Tagging text as being in arbitrary complex-script languages
erack at redhat.com
Wed Apr 17 11:53:25 UTC 2019
On Tuesday, 2019-04-16 21:04:42 +0100, Richard Wordingham wrote:
> On Mon, 15 Apr 2019 15:14:49 +0000
> jonathon <toki.kantoor at gmail.com> wrote:
> > On 4/15/19 12:26 PM, Eike Rathke wrote:
> > > Adding arbitrary dictionary languages (as long as they strictly
> > > follow the BCP 47 language tag specification) works since quite a
> > > while (2014?) already.
> Only if you hacked the text to declare the CTL or CJK language as
> appropriate to be the one of the dictionary. Otherwise, you could only
> use such a dictionary for a 'Western' script.
Well, that's what I wrote.. and that specifying the internal scripttype
category Western/CJK/CTL was added later.
> > > New(er) in the mentioned mechanism is the
> > > ability to add a language also to the CTL or CJK sections where
> > > previously it was only possible to add to the (misnamed) "Western"
> > > section, and give the language list entries a proper UI name
> > > instead of showing just the language tag.
> > Thanks.
> > I wasn't aware that that functionality was present.
> > I'll play with over the next month or so, then write about in my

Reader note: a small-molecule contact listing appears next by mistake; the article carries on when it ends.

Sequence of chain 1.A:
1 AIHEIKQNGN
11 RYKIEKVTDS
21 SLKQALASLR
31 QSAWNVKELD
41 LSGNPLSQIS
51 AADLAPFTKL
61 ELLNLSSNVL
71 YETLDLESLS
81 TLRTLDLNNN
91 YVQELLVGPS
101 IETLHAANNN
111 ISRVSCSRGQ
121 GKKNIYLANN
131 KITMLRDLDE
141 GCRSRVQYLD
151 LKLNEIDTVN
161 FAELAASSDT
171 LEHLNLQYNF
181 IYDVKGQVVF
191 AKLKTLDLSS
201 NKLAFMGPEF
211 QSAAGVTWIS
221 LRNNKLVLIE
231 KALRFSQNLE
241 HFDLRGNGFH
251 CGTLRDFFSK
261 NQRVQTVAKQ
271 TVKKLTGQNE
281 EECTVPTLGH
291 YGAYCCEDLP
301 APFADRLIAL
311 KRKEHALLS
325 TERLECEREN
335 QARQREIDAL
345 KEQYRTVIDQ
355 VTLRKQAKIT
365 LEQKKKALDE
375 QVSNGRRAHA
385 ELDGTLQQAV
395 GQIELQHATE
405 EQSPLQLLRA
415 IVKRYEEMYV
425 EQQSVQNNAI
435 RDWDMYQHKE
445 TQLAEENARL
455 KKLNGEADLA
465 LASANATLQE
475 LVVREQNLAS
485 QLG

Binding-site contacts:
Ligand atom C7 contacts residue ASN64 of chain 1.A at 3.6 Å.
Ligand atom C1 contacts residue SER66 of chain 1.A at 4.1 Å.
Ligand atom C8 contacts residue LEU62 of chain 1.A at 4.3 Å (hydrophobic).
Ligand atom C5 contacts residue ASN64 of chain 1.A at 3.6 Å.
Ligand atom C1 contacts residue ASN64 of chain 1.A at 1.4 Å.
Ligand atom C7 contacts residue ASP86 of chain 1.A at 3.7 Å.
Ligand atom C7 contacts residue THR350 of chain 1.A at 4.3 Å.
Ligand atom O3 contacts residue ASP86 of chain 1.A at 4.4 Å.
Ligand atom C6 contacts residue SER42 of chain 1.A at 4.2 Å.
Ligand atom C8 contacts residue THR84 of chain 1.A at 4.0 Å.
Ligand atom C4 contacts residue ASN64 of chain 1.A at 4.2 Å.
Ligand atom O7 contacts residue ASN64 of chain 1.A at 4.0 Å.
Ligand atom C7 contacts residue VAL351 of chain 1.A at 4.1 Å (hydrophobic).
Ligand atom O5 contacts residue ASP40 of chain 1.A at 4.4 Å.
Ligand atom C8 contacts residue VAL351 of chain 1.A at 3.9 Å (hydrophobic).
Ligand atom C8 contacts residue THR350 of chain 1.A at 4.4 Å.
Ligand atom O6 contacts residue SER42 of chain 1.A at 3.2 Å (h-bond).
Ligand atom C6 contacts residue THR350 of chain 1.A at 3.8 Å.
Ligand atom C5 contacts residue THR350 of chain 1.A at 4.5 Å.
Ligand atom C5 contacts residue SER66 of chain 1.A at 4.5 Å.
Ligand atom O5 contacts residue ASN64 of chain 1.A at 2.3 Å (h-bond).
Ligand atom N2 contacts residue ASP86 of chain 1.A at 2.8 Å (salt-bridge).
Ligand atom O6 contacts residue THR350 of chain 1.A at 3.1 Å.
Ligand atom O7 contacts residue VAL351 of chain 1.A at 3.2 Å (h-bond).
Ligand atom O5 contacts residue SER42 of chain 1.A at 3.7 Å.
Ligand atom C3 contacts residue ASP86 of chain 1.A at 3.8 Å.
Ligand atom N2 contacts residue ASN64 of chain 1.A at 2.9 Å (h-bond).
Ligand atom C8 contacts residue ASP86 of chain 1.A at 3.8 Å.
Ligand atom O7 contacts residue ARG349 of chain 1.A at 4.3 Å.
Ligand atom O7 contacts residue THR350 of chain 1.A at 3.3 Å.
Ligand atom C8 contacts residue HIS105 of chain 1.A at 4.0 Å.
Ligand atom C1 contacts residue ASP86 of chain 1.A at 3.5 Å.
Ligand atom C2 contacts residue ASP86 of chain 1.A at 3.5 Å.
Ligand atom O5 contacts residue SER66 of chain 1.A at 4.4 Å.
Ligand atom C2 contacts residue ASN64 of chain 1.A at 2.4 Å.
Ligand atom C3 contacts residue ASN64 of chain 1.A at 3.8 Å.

> > long-neglected blog.
> An interesting experiment would be to try adding a language to both
> Western and CTL (as with Mongolian and some minor SEA languages) or
> Western and CJK (various Zhuang writing systems), though I suppose it
> won't hurt to simply disambiguate by script.
In fact you have to, or use an ISO 639-1/2/3 language code that implies
a default script for one and specify an ISO 15924 script code for the
other, which I was referring with "correct BCP 47 language tags".
Mongolian is slightly more complicated because historically it uses the
'mn' macrolanguage code (that probably better should had been 'khk'),
'mn-Cyrl' for Mongolian in Cyrillic script (so instead of 'mn-Cyrl-MN'
it could had been 'khk-MN'). For Mongolian in Mongolian script there is
'mn-Mong' for example with 'mn-Mong-CN'.
See the tables in i18nlangtag/source/isolang/isolang.cxx for our known
Note also that used language tag attributes are saved with the document,
so once introduced they will have to be supported for ~ever, just
changing them later without having at least a forward mapping (in said
isolang.cxx) to load existing documents using them is a no-no.
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